WOBURN -- When Nathaniel Fujita strangled and slashed his ex-girlfriend to death at his Wayland home, he felt that his mind was not controlling his body and he could not understand or control his actions, a psychiatric specialist testified for the defense Friday.
“He described not having any feelings at all,” said Dr. Wade Myers, director of forensic psychiatry at Rhode Island Hospital, who interviewed Fujita.
Fujita, 20, is accused of killing 18-year-old Lauren Astley on July 3, 2011, and dumping her body in a Wayland marsh. He faces first-degree murder and other charges.
The prosecution rested its case in Middlesex Superior Court on Thursday with Astley’s mother as its final witness. Myers is the second witness called by Fujita’s defense lawyer, William Sullivan.
Myers said that in his opinion, Fujita was having a “brief psychotic episode” during the killing, but there were several diagnoses active at the time as well.
Fujita was suffering from a major depressive episode that had been lasting for a couple of weeks, Myers said, in addition to a cognitive disorder – chronic traumatic encephalopathy -- from repeated head injuries from football.
At the time of the killing, Myers said, Fujita lacked the ability to appreciate the wrongfulness of his actions and lacked the capacity to conform his conduct to the requirements of the law.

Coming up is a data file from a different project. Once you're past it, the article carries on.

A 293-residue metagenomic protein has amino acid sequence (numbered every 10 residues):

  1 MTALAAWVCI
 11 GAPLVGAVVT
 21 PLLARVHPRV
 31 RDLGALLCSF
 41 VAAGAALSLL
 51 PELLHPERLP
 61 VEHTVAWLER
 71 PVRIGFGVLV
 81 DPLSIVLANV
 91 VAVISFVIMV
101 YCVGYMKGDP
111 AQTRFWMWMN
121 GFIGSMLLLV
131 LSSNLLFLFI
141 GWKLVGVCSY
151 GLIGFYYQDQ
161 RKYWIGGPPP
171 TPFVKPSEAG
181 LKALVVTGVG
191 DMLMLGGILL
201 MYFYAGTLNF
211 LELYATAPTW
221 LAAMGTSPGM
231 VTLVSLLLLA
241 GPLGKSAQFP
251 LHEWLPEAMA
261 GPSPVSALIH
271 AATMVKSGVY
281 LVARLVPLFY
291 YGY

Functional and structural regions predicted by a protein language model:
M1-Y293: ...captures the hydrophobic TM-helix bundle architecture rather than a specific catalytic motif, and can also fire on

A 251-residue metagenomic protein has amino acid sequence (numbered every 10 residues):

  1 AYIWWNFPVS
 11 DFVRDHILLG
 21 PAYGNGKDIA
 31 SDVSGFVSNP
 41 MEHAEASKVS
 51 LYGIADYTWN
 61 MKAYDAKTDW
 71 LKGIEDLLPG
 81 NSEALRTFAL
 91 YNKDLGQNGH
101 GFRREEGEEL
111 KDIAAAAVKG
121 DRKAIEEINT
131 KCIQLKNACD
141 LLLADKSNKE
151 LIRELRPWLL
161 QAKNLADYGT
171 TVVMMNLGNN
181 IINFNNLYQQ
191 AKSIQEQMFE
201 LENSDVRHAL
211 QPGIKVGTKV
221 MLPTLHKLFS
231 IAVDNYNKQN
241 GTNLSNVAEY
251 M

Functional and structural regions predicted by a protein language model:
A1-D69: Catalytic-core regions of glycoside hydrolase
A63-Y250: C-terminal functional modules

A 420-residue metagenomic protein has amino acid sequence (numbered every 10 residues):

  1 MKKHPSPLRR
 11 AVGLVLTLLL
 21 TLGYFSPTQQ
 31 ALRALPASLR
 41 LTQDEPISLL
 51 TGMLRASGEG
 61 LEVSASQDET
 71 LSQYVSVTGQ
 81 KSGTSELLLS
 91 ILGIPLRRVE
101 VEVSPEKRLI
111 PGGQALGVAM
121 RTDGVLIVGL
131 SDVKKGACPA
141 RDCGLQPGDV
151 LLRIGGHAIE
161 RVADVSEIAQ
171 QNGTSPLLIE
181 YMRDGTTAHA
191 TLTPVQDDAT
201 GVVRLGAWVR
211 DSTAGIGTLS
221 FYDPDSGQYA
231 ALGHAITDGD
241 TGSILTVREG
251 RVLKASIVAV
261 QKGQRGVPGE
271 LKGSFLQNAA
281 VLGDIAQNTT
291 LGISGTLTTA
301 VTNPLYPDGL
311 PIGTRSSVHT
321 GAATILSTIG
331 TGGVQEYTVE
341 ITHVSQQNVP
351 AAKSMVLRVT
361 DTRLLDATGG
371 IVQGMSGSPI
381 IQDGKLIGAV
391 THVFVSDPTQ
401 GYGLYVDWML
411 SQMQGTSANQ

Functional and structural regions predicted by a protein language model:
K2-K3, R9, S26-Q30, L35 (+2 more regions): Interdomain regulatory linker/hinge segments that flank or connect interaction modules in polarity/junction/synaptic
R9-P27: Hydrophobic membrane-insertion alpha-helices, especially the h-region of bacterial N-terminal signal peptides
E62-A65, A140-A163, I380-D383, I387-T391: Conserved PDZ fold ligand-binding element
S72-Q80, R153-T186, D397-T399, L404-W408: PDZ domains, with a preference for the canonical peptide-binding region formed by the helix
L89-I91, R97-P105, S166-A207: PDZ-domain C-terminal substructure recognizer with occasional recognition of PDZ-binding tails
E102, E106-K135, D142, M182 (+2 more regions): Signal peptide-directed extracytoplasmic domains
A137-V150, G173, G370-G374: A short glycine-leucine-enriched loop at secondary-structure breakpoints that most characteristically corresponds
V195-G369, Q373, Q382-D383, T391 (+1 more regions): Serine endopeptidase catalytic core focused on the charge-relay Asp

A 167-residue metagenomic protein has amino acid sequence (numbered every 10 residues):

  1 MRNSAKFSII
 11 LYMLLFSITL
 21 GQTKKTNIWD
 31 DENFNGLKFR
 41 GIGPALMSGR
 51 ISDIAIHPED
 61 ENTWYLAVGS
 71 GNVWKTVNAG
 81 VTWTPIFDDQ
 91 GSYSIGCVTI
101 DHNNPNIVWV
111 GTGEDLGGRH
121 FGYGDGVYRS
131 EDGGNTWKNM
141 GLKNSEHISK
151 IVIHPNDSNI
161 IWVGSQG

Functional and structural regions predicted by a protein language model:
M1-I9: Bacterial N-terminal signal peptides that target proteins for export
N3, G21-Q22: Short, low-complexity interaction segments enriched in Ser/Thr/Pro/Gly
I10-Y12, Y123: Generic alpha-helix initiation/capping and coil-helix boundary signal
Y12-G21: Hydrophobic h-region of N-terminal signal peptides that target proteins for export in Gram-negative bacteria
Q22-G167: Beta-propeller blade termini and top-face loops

Fujita told Myers that Astley had been text-messaging him the day of the slaying. At first Fujita didn’t respond, but then he did, the psychiatrist testified.
Astley went to Fujita’s home and they walked into the garage; he had no feelings of wanting to get back together with her, and they did not touch, according to his interview with the psychiatrist. Astley told Fujita it was strange he didn’t hang out with anybody any more, and “then he had this feeling as though his mind was no longer controlling his body,” Myers said.
Fujita told Myers he grabbed a bungee cord and put it around Astley’s neck and began strangling her. “He said it wasn’t him controlling himself. It was his body acting while his mind was disconnected from what was happening,” Myers testified.
Fujita said he held the cord on Astley’s neck, and she quit moving, according to Myers. Fujita then went into the house, got a knife, and came back and cut her neck, Myers testified that Fujita told him.
Fujita described being aware of what he was doing but not emotionally connected with his actions, “just numbness,” Myers said.
Afterwards, Fujita began to realize the enormity of what had just happened, Myers testified. “And his thought was ‘I can’t let my mother find out what happened. It’s going to break her heart.’”
Fujita told Myers he drove Astley’s car to the town beach, parked it and ran back home. “He felt like he had to get away from Lauren’s body,” Myers said. Fujita then drove Astley’s body to the Water Row area, put it in the water, and drove back home, Myers said Fujita told him.
“He took a shower and went downstairs and watched a movie with his parents,” Myers said. And Fujita also smoked some marijuana, Myers said.
Fujita faces charges of first-degree murder, two counts of assault and battery with a dangerous weapon, and one count of assault and battery.
Evan Allen can be reached at firstname.lastname@example.org.